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It may later after privacy safeguards are in place

Google's new tech eyewear, Google Glass, has sparked concern over privacy and the kind of data it collects. But Google attempted to ease some anxiety by axing facial recognition from its tech specs. 

Last week, Google said that it won't be approving facial recognition technology for Google Glass at this time. However, that could change at some point after better privacy safeguards are put in place.

"When we started the Explorer Program nearly a year ago our goal was simple: we wanted to make people active participants in shaping the future of this technology ahead of a broader consumer launch," said Google. "We've been listening closely to you, and many have expressed both interest and concern around the possibilities of facial recognition in Glass. As Google has said for several years, we won't add facial recognition features to our products without having strong privacy protections in place. With that in mind, we won't be approving any facial recognition Glassware at this time.

"We've learned a lot from you in just a few weeks and we'll continue to learn more as we update the software and evolve our policies in the weeks and months ahead."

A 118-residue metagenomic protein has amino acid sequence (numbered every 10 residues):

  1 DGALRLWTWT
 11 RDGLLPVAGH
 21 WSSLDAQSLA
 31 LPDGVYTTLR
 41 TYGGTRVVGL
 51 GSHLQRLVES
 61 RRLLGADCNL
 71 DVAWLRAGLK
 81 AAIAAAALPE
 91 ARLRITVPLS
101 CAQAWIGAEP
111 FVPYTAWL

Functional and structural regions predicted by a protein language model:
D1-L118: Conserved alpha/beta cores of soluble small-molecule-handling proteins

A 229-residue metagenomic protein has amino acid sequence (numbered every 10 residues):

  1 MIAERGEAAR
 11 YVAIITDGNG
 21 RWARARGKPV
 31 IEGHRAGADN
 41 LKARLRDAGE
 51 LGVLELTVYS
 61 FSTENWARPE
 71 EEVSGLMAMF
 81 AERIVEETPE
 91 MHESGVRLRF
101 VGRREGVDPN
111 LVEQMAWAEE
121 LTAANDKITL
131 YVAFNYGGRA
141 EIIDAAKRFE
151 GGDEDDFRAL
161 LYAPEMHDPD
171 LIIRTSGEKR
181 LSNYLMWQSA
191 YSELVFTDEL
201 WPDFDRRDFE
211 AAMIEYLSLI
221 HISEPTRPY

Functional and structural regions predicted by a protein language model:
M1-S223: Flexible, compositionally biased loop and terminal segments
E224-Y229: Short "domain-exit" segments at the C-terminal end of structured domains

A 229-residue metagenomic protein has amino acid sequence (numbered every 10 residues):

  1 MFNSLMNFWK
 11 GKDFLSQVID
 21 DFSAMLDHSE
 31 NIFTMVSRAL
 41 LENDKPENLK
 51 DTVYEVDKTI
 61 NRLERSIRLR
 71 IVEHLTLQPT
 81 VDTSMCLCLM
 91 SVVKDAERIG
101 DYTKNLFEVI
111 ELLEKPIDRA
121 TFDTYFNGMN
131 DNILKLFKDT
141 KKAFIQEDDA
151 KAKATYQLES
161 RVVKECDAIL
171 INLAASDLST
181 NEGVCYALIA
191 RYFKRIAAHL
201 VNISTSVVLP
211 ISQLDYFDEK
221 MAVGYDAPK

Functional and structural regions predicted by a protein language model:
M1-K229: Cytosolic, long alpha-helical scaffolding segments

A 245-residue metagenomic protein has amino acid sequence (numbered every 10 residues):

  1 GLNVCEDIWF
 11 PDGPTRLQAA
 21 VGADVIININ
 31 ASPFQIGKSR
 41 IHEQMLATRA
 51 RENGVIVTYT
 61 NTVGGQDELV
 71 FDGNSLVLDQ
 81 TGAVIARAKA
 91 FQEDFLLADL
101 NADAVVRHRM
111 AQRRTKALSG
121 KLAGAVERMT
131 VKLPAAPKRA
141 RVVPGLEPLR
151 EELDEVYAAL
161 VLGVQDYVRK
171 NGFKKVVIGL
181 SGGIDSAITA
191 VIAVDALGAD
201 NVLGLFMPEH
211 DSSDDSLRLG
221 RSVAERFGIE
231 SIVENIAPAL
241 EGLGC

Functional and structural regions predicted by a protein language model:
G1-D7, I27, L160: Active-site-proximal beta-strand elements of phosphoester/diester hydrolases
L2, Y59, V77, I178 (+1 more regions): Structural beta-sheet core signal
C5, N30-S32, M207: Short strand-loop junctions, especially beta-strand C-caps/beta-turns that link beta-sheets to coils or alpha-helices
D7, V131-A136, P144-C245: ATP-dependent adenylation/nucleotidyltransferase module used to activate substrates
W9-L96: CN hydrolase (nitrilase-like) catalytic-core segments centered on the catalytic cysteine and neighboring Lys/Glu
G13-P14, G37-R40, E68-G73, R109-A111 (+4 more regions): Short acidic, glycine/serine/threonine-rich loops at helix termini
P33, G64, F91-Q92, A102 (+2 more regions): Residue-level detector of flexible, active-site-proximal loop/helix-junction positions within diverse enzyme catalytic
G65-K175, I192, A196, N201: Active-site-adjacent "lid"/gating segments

Facial recognition software automatically identifies a person based on digital images or videos.

Google Glass is a wearable computer that looks a lot like glasses, and it acts as a hands-free smartphone that is Internet-connected and responds to voice recognition as well as touch. 

Google Glass is sold on an application-only basis at this point, but Google is no longer accepting any more. However, recent reports state that Google Glass will sell as test units in Los Angeles this Thursday for $1,500 USD. 

While wearable computers (like Google Glass) appear to be the next big wave in tech gadgets, some are wondering if headwear is the way to go. Even Google Executive Chairman Eric Schmidt said that talking to Google Glass is "the weirdest thing." 

"There are obviously places where Google Glasses are inappropriate," said Schmidt, referring to the fact that only those wearing the glasses can see presented information.

While Google focuses on headwear, other companies like Apple and Microsoft are working on smart watches that act similar to smartphones. A March report stated that Apple is planning to release its smart watch later this year. 

Source: CNET



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By rbuszka on 6/6/2013 11:10:38 AM , Rating: 2
This article (no doubt based on a press release from Google) means that Google is probably already either testing the capability without users' knowledge, or has already deployed the capability and just isn't making the information available to users (but you can be sure they're making it available to government agencies, just as Facebook was probably doing before they rolled their facial recognition service out to users). Google is already 'partnered' with the NSA, remember. They are probably only waiting to roll out the facial recognition capability product until consumers are 'ready' to consider the idea that every face they look at will be identified and tracked by the government.




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